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ABSTRACT: The management of high grade vesicoureteral reflux remains controversial, with breakthrough infections being an indication for surgical repair. We sought to determine if technetium dimercapto-succinic acid (DMSA) scan could help predict which children are at risk for breakthrough urinary tract infection. A retrospective review was performed on children presenting with a febrile urinary tract infection and prenatal hydronephrosis who were found to have vesicoureteral reflux and underwent a DMSA scan. Reflux was tabulated according to the highest grade. DMSA results were graded as 0-normal, no parenchymal or size defects, grade 1-focal parenchymal defects or less than a quarter of a renal unit involved, or grade 2-severe defects to include at least half of a renal unit, bilateral defects or unilateral atrophy. A total of 120 consecutive patients were evaluated. An abnormal DMSA scan was documented in 57 (33 females and 24 males), and 35 with grade 1 and 22 with grade 2 defects. Of the patients 53 females and 10 males had a normal scan. Of the 57 children with an abnormal DMSA scan 6% presented with grades 1 and 2 vesicoureteral reflux, 24% with grade 3, 38% with grade 4 and 26% with grade 5. Of the children with grades 3 to 5 reflux 60% had a subsequent breakthrough infection. Of the 63 children with a normal DMSA scan 11% presented with grade 1 reflux, 28% with grade 2, 48% with grade 3, 11% with grade 4 and 2% with grade 5. Of these children 5 had a subsequent breakthrough infection. An abnormality on DMSA scan in the presence of grade 3 to 5 reflux correlates with a greater chance of having a breakthrough infection (60%). We conclude that children with grade 3 to 5 vesicoureteral reflux and an abnormal DMSA scan are at increased risk for breakthrough urinary tract infection.The Journal of Urology 10/2004; 172(3):1075-7; discussion 1077. · 3.70 Impact Factor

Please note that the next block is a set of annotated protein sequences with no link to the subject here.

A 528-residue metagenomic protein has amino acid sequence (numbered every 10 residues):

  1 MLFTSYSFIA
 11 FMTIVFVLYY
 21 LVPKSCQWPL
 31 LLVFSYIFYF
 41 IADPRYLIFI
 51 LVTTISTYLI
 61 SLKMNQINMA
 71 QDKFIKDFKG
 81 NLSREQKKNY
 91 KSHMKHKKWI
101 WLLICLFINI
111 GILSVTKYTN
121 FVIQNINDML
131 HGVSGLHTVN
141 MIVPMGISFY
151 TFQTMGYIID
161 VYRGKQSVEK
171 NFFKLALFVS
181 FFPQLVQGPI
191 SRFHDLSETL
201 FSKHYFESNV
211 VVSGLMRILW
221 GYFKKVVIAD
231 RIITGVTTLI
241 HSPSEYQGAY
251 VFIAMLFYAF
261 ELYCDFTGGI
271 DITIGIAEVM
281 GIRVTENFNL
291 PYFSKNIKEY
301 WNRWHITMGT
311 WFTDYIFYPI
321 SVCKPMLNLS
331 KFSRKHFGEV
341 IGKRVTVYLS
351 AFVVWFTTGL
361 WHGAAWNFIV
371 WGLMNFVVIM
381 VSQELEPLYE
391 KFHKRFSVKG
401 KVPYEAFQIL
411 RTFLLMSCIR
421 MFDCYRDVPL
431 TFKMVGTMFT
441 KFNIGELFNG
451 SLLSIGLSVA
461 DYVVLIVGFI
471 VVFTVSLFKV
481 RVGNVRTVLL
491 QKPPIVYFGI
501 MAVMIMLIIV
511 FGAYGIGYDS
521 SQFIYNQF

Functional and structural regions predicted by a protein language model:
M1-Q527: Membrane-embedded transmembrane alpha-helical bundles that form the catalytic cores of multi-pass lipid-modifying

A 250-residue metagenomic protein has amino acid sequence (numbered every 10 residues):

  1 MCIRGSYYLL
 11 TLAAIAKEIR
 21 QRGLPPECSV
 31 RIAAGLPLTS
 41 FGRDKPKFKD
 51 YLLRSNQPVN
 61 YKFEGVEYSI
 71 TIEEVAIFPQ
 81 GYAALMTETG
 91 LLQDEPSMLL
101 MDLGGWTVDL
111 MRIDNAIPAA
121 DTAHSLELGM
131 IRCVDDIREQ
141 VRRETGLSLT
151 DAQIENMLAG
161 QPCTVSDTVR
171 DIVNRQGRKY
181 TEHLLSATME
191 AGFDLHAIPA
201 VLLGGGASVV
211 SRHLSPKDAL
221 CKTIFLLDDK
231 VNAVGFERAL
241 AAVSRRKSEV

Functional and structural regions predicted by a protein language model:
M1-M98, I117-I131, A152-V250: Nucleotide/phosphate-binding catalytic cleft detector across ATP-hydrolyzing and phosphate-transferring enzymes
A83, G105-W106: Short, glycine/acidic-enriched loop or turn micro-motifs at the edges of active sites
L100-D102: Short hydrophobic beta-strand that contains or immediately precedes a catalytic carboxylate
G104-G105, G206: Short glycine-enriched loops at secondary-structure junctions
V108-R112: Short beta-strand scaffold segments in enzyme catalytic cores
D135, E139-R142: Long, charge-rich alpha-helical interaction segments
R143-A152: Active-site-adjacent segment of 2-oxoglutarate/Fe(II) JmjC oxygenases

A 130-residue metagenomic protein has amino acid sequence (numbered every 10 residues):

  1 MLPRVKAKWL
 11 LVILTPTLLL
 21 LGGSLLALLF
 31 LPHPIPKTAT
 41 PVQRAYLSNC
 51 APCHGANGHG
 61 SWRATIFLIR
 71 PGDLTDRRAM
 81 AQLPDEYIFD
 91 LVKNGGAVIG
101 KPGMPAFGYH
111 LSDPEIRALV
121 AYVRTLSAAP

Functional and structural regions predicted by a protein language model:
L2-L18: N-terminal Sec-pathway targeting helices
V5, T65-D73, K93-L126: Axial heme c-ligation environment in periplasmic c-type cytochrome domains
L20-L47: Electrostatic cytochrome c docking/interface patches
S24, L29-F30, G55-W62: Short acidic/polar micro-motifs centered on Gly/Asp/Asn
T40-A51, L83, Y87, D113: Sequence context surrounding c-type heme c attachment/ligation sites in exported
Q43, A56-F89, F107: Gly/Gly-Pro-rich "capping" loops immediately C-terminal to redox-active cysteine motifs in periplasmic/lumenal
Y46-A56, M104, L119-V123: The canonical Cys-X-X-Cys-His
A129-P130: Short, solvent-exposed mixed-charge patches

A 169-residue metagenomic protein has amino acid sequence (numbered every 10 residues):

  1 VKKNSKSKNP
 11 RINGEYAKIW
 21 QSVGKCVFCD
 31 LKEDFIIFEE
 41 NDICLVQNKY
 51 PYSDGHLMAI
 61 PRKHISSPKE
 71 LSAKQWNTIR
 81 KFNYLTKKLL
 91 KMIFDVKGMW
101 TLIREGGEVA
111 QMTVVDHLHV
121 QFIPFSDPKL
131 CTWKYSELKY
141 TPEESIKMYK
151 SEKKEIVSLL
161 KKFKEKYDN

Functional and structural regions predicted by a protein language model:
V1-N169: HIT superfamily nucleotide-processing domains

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ABSTRACT: Questions regarding the efficacy and safety of long-term prophylactic antibiotics and the option of minimally invasive therapy have increased clinical emphasis on predicting early resolution in patients with vesicoureteral reflux. We reviewed multiple potential prognostic factors in addition to grade to enhance predictive ability regarding early vesicoureteral reflux resolution. Medical records and cystograms from 324 children (257 girls and 67 boys) with primary vesicoureteral reflux were reviewed. Multiple factors were analyzed with respect to outcome and multivariable dependent tables were constructed to enhance the prediction of vesicoureteral reflux resolution. Mean +/- SD age at diagnosis was 2.3 +/- 2.1 years and followup was 1.7 +/- 2.8 years. Reflux grade was significantly associated with resolution (p <0.001). Multivariate analysis stratifying by grade demonstrated that a bladder volume at reflux onset on the initial cystogram of greater than 50% of predicted bladder capacity (p <0.001), age younger than 2 years at diagnosis (p = 0.003) and history of prenatal hydronephrosis (p <0.001) were significant factors predicting resolution within 2 years. Multivariable tables using age, bladder volume at reflux onset and grade demonstrated that children younger than 2 years at diagnosis and volume at onset greater than 50% of predicted bladder capacity had a higher early resolution rate for grades 2 (p = 0.012) and 3 (p <0.001) reflux. Initial reflux grade, bladder volume at reflux onset, age at diagnosis and history of prenatal hydronephrosis were shown to be independent factors affecting the resolution rates of vesicoureteral reflux. The multivariable tables permit improved individualized prediction of resolution in patients with grades 2 and 3 reflux.The Journal of Urology 11/2007; 178(4 Pt 2):1684-8. · 3.70 Impact Factor